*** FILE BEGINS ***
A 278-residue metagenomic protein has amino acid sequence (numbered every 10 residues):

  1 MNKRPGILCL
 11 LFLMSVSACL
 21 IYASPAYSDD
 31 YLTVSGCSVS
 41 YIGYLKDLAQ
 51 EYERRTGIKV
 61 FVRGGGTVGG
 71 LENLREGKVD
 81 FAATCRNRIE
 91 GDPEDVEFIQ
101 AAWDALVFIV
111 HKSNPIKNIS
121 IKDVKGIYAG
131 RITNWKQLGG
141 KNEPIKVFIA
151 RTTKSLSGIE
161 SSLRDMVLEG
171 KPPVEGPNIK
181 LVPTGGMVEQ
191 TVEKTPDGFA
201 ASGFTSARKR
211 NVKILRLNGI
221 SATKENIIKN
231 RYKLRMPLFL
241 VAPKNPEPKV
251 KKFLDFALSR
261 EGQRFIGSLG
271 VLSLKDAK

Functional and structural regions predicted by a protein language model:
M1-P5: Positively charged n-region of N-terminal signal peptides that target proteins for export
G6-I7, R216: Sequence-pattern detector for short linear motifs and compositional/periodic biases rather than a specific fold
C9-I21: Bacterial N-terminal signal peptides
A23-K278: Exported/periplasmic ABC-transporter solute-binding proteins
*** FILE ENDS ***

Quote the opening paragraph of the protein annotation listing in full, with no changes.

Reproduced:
A 278-residue metagenomic protein has amino acid sequence (numbered every 10 residues):